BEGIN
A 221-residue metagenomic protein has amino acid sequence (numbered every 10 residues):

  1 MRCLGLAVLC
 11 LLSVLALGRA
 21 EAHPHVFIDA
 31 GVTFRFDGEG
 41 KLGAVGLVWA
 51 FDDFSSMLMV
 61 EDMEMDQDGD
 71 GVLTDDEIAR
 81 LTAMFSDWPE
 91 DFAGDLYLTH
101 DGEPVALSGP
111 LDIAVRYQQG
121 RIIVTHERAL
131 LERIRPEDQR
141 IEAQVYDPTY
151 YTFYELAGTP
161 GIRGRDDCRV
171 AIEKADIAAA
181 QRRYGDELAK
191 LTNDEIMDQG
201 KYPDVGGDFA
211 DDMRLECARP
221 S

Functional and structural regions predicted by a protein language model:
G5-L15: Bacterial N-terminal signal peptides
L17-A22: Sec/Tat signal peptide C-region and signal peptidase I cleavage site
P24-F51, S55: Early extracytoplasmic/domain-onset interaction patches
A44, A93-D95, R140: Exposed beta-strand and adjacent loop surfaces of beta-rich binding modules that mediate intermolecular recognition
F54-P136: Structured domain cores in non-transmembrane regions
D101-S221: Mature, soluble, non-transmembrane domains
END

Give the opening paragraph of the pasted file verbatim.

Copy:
A 221-residue metagenomic protein has amino acid sequence (numbered every 10 residues):